Deer, Southern Highlands
There are some jaw-dropping images in the Veolia Environnement Wildlife Photographer of the Year contest - and this is not one of them!
Ordinarily I would not consider myself a wildlife photographer at all. However, my attention was drawn by the Landscape GB online magazine to the fact that some categories are about the landscape as much as the animals in it. So I had a quick rummage and submitted some recent photographs.
I returned from my sailing trip to find that the one above had made the 'semi-finals' - that is, the second of the three rounds of judging. So not a complete dud! I was chuffed about that.
It was one of a series made on Rannoch Moor in Scotland during my wet and windy visit there last autumn, using the Olympus E3. I have several which show the deer in much greater close-up, but I felt this better fitted the category theme of animals "in their environment".
I cropped out a distracting patch of rock in the lower left of the frame, but left in the water on the right because I felt it balanced the snow in top left.
UPDATE July 26: I was interested to know the numbers on this so - in the absence of information online - I contacted the competition organisers' press office.
They say they received 40,490 entries in total, from photographers in 95 countries.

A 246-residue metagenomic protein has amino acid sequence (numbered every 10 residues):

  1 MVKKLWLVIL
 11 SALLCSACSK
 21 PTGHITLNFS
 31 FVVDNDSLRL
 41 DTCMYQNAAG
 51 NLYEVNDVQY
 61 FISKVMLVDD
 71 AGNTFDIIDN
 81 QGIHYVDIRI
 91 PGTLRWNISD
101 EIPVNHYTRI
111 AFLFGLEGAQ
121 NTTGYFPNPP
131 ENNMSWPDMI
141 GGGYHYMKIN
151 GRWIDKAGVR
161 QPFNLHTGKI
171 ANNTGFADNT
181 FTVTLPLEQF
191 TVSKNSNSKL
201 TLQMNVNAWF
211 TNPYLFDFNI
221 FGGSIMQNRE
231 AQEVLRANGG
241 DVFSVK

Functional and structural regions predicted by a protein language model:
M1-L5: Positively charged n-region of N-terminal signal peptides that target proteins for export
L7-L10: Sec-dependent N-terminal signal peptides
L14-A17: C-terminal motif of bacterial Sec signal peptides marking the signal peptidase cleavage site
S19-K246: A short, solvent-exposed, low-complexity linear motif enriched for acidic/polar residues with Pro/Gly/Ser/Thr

As a matter of policy - interestingly - they do not reveal the specific number of entries in each category at different stages of the competition. (I submitted seven in three categories; clearly I suppose one's odds might be improved if you knew which were the less popular categories?).
However, approximately 12,000 images made it to through to the Semi-Finals and 1,000 images went on to Final judging. In other words, as I thought, "semi-finals" is not quite the same as, say, Wimbledon.
Two "commended" images will be unveiled next month, and a further selection on 1 October. The winning images (category and overall winners) will be announced at an awards ceremony on 19 October.
The exhibition of images from the competition opens at the Natural History Museum, London, on Friday 21 October.
So now you know.